It’s common knowledge that startups fail at the whopping rate of 90 percent. For this reason, whatever their differences, startups have a shared and pressing concern, especially during their initial stage; they must successfully claw their way through a rather forbidding obstacle course.
Hire the right people
The culture of a startup is formed when individuals, sometimes of disparate origin, come together to work as a team. Hiring suitable candidates as quickly as possible is critical, as is an ability to tell whether their talents will mesh, because a delay in bringing aboard the right people kills precious time and may lead to a host of complications.
An apt example of this is Shoes.com Technologies Inc., the Canadian eCommerce firm forced to abruptly cease operations at the very beginning of 2017, taking its websites offline and closing its two stores in Vancouver and Toronto just a few years after its founding.
According to Doug Stephens, founder of consultancy Retail Prophet, “Shoes.com suffered from having too few managers from the fashion industry and too many from the technology sector.”
The experience of Shoes.com highlights the importance of hiring the right people.
To do this, go beyond the conventional mode of interviewing prospective employees merely for competence and professionalism, and consider posing questions that relate to personality. The answers to your questions will help you assess the overall value of candidates, and determine whether they would make a good addition to your team.
Also, don’t just hire specialists in a particular field, but jacks-of-all-trades (people who have dabbled in many fields, rather than gaining expertise by focusing on one.) After all, someone who can don multiple hats is an asset to any startup, and can complement the work of more than one department.
Tackle tasks effectively
Smart and effective execution is crucial for startups. You may have a terrific idea for a product or service, but the startup will not gain the necessary momentum without effective task management.
Poor execution of tasks may hold back your product or service from getting built or delivered on time. After all, certain issues demand priority, while others can be put on the backburner. It is imperative that you successfully distinguish between the two.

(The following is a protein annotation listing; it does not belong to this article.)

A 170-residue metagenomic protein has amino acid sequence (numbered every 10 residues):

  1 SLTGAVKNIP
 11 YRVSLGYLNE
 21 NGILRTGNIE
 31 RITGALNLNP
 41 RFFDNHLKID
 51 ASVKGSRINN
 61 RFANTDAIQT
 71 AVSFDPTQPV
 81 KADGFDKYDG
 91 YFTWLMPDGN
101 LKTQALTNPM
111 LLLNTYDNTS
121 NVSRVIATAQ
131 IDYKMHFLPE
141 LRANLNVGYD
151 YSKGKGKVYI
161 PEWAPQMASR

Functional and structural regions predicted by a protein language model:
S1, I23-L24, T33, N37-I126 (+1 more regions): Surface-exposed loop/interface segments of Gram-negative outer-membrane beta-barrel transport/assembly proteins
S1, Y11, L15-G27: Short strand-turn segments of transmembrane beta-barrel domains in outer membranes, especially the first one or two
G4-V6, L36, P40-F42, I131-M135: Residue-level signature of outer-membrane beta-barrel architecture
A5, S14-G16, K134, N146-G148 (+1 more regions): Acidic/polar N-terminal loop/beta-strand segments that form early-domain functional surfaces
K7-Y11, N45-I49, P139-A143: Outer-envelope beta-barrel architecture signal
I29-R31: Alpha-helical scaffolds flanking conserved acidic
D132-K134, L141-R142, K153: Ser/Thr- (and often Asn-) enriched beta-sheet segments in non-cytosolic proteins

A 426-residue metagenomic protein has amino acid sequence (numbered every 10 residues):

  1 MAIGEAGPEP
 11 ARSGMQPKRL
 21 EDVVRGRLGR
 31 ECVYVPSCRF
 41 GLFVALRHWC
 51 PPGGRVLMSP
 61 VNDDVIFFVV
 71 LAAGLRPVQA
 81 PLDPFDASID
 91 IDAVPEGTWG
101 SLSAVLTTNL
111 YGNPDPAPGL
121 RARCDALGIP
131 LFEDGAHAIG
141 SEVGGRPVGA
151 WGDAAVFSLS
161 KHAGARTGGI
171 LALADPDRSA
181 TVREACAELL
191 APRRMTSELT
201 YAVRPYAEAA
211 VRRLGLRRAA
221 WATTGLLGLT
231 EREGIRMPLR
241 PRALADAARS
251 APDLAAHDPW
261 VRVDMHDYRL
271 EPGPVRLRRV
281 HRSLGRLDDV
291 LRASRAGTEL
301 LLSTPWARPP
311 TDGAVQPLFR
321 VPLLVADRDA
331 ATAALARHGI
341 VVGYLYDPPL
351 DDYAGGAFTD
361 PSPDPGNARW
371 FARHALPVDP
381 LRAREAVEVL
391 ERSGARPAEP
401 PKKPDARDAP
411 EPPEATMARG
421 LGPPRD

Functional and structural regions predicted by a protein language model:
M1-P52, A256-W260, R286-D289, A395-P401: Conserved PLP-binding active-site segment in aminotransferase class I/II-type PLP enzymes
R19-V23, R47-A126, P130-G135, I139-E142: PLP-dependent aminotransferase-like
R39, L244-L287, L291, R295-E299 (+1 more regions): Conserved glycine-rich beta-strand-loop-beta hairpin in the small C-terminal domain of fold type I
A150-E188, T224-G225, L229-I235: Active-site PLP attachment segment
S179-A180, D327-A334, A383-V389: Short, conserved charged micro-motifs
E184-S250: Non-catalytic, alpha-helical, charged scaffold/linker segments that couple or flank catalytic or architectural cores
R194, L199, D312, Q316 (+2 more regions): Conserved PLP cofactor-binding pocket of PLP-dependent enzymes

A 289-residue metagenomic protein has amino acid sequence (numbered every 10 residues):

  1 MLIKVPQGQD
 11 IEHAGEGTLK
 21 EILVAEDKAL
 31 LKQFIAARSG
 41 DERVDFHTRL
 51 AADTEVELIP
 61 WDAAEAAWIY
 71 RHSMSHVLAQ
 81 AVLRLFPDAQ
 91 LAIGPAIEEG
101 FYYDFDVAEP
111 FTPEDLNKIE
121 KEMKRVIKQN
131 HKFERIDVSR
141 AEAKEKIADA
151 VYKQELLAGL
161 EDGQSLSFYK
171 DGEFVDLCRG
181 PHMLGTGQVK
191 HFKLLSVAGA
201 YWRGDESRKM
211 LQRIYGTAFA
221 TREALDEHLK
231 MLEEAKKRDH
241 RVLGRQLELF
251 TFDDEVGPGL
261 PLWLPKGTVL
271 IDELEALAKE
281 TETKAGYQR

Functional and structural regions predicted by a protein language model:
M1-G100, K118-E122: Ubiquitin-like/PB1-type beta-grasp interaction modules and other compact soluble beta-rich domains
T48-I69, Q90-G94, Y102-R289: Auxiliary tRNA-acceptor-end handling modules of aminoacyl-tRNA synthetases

To hone such a skill, keep abreast of the latest developments in project management and techniques, including agile practices, product delivery mechanisms, and everything in between. This will help you juggle and delegate tasks effectively.
Just like too many cooks spoil the broth, too many managers weaken the team by acting as centrifugal forces.
Multiple managers bring to the table their own separate and sometimes conflicting strategies. This translates into chaos and confusion, and does nothing but increase the burn rate. The result? A startup may end up losing potentially huge amounts of money before it breaks even and begins turning a profit.
If you want optimal growth for your business, you need a team with a balanced mix of managers, marketers, and engineers, as opposed to a plethora of personnel belonging to one or the other group.
Sharpen your vision
“Chase the vision, not the money; the money will end up following you.” - Tony Hsieh
More often than not, startups fail because they don’t have a compelling value proposition or a clear vision. An example of this is startups launching a product that users aren’t ready to buy yet because it is ahead of its time.
A case in point is that of GoWalla, a location-based social network that started in 2007 but faltered within five years, and was acquired by Facebook for a pittance. Apart from having to contend with competitor Foursquare stealing the limelight, the company created a mobile web app even before checking-in became user-friendly. This proved to be a disaster.
Similar issues arise when a startup’s objective is muddled, and when its founders assume that its product or service will work without sufficient market research or a suitable business model. Unrealistic expectations and lack of preparedness for handling the worst-case scenario are always red flags.
Launching a successful startup (instead of just dreaming about one, or getting it off the ground only for it to fail) is contingent on gathering and assembling all the right components.
So what if 90 percent of startups fail? There will always be the other 10 percent that succeed. Absorb the lessons of their success in order to move ahead. With a carefully thought-out plan in place, any startup can, in theory, join the exclusive “unicorn club.”
Feature image via Stockvault.